11-29-2007, 07:46 AM
Join Date: May 2006
| | One on one with Drew McFedries
MMA Madness recently chatted with UFC middleweight Drew McFedries. Heís coming off of a huge KO win over Jordan Radev and is scheduled to fight Patrick Cote early next year. In this interview, McFedries gave MMA Madness a look into the world of MMA training, booking, and fighting. |
MMA Madness: How did you get started with the UFC?
McFedries: Really, I donít know how I got in. I had been training at MFS [Miletich Fighting Systems] for years... I was just coming out of my battle with Crohnís disease and I was helping Sam Hoger train for Rashad [Evans] at that point, and somehow I managed to get into pretty good shape. I had a local show which was for an extreme challenge or something. My manager said ďHey, youíre doing well, lets look for more fights.Ē I didnít know heíd be looking into the UFC. I was doing fights for 600 bucks, you know? He says ďI got a fight for you. The guyís name is Allesio Sakara.Ē I was thinking ďWhy would he come to Iowa.Ē And thatís when he told me that it was for the UFC. I asked him if he was seriousÖI couldnít believe it. Hereís the kicker: he called me 17 days out so I only got 14 or 15 days of training. [I] fought Sakara [and] won that fight and it was just a great experience. Iíve never had [a] thrill ride like that. I was lucky enough to train with guys who are really good and I was just helping guys get ready for fights but I got into such good shape and the UFC opportunity came up. When he told me I had that fight, I was only 195 so I just ate well and stayed under 205. In two weeks it really showed. I weighed in at 202 or 203 and it was great. I was eating at the weigh in!
MMA Madness: Whatís it like working with Pat Miletich?
McFedries: Yeah, itís very interesting -- MMA is getting so big right now -- but when I started doing this it was in its bare bones stage. I would fight amateur fights -- two or three guys a night. They had tournaments back then and you didnít know when your next fight was going to be. Back then, it was incredible to meet him [Miletich] and fall into a big syndicate. I didnít realize how big it is, but it never dawned on me how big he is. Heís like a Michael Jordan of the sport and when I realized what I was getting involved with, I was like, wow this is huge and the knowledge base he has is incredible. Weíre here in Iowa, and wrestling is real big so he has that down, his Jiu-Jitsu skills are great, heís trained in Brazil and Asia. Itís crazy, we get these guys that are the hardcore Brazilians and Pat forgets that he knew things that they are showing him. You think you can out-strike him and you try and he takes you down and he gives you hell on the ground. Coming up with his own system, thatís his thing and heís one of the first guys to train everything. Fighters think, ďIím a good striker, Iím gonna stick with that.Ē If you get outdone at what youíre good at, youíre gonna get hurt. I have my own spin off of some of the things heís taught me. I love to be on top, ground-and-pound, and I like to box with them. I credit Pat for most of my stand-up. He trained the shit out of me for three years full time.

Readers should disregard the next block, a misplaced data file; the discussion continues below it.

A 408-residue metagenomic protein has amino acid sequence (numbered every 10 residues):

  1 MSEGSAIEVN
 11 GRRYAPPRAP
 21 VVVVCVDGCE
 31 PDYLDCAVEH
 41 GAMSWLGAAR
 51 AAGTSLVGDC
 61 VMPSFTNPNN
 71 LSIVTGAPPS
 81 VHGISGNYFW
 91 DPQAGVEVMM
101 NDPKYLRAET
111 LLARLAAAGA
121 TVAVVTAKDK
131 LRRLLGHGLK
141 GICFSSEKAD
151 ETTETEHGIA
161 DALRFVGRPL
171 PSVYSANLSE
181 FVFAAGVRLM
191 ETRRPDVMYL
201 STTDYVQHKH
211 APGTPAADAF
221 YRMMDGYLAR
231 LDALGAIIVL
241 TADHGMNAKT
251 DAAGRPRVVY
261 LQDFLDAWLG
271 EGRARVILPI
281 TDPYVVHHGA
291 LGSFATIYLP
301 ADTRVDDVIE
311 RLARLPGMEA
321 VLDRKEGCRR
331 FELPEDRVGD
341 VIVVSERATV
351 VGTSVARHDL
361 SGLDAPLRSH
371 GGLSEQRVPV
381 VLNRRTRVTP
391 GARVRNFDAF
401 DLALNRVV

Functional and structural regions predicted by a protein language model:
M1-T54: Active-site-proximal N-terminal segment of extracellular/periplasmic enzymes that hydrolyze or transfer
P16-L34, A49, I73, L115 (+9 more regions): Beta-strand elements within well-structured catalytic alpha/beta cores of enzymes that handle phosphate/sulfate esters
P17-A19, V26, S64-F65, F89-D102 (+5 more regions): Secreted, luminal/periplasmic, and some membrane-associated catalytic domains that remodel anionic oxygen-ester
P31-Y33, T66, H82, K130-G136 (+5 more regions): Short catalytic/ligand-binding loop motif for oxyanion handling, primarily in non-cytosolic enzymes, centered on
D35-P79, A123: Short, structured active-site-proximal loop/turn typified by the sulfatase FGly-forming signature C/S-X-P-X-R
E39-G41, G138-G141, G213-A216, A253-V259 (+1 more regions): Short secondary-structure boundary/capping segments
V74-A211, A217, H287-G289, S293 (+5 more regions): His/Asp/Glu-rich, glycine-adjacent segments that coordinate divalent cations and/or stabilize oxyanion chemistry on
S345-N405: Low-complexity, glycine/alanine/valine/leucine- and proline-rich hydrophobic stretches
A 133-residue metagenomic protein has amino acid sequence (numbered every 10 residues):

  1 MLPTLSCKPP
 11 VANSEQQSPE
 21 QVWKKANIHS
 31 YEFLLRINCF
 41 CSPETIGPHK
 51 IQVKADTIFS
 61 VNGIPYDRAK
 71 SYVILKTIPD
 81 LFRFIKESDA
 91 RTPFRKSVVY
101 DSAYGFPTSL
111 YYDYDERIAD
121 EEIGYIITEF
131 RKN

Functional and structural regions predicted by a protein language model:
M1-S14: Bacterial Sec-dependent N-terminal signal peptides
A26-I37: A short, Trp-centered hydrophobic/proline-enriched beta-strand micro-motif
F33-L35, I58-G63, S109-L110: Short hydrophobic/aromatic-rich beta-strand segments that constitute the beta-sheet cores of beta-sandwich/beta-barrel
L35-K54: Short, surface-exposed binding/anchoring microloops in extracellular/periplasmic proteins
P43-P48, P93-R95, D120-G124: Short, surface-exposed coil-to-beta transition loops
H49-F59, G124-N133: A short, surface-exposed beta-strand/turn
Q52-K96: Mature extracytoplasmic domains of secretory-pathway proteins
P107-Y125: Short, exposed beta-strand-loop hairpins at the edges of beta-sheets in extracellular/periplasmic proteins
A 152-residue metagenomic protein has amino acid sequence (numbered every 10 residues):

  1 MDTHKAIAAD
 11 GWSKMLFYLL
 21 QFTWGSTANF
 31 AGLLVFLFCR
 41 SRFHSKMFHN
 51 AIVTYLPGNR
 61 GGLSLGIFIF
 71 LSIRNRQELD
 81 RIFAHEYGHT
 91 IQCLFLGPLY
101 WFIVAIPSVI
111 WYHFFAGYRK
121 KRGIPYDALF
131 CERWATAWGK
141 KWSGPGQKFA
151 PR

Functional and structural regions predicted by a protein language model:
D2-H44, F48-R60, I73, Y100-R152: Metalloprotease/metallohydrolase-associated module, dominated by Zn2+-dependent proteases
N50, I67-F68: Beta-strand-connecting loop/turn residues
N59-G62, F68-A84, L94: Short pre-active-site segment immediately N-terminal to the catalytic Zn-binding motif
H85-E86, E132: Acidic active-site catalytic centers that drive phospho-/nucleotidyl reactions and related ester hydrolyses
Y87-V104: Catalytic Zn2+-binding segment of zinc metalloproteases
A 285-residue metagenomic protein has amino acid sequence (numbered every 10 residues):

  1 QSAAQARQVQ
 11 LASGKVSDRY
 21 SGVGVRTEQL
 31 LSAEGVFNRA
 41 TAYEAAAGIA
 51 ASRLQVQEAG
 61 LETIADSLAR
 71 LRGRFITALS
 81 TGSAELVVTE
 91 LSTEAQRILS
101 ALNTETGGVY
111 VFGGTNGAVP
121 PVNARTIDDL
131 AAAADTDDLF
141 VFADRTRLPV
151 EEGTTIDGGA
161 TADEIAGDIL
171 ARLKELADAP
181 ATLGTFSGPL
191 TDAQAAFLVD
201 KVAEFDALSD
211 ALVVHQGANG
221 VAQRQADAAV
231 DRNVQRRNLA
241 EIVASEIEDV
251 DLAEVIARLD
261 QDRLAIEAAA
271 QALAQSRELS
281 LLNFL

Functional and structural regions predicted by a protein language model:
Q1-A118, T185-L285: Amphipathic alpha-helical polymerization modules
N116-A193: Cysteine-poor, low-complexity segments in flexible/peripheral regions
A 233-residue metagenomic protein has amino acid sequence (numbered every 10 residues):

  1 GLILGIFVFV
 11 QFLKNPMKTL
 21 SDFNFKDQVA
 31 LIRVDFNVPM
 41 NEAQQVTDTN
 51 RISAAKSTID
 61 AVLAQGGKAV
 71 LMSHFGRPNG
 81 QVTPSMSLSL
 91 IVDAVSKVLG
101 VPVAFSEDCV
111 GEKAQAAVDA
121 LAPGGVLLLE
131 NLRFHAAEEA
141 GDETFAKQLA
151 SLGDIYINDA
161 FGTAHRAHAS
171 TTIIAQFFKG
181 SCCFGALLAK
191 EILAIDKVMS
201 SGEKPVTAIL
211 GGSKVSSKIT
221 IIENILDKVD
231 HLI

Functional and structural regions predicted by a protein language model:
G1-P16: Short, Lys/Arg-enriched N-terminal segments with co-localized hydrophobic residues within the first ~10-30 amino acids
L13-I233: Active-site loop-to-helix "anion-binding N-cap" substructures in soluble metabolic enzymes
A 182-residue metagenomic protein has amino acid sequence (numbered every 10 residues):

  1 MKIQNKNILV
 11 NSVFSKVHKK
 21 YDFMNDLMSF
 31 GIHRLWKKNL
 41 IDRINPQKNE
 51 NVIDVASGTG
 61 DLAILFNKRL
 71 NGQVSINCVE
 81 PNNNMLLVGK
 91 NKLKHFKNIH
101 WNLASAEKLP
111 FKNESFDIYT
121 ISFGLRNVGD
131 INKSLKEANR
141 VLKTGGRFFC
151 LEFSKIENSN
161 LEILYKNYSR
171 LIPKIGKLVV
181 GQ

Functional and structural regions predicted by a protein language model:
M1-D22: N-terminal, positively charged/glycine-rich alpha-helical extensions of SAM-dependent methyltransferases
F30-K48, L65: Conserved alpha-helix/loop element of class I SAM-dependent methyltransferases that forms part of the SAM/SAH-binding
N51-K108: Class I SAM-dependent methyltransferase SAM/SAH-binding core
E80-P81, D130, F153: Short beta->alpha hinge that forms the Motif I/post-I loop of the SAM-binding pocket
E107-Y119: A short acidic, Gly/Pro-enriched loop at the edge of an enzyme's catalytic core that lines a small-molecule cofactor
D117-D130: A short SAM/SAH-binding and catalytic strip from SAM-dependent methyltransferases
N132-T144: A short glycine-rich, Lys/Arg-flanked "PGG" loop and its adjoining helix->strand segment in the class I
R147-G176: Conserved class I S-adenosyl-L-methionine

MMA Madness: Talk to us about your big win over Jordan Radev. What did you do differently from the Martin Kampmann fight in order to prepare?
McFedries: I came off the Kampmann fight with a little sour taste in my mouth because I slapped him around and I won the stand-up fight. I saw him [Kampmann] three weeks ago and he said he didnít remember me knocking him down. I blew my wad trying to KO him and thatís why I lost. I thought the ref would stand us up for sure. I did NOT want that to happen in the Radev fight so I really, really prepared my stand-up. I went overboard on punch output, business, [and] power -- I overdid it because if I do possibly get tired, I want my last shot to be a KO. We changed up some stuff last minute when we realized how short he was. With him being so short, the last thing I would do is take him down but we changed up my boxing for a short stance so my hands needed to be in the right place and it really paid off. The hook I hit him with it was a tight inside hook. But it was a hot shot. And we trained that shot all week. I threw it a little off balance but it was enough.
MMA Madness: Would you ever want a rematch against Kampmann?
McFedries: Iíve never really looked back on any fight and said I want that fight again. Iíll do what I get paid [to do] but Iím not interested in the rematch. If for some reason I became a champ, Iíd try to fulfill my losses but thatís [neither] here nor there.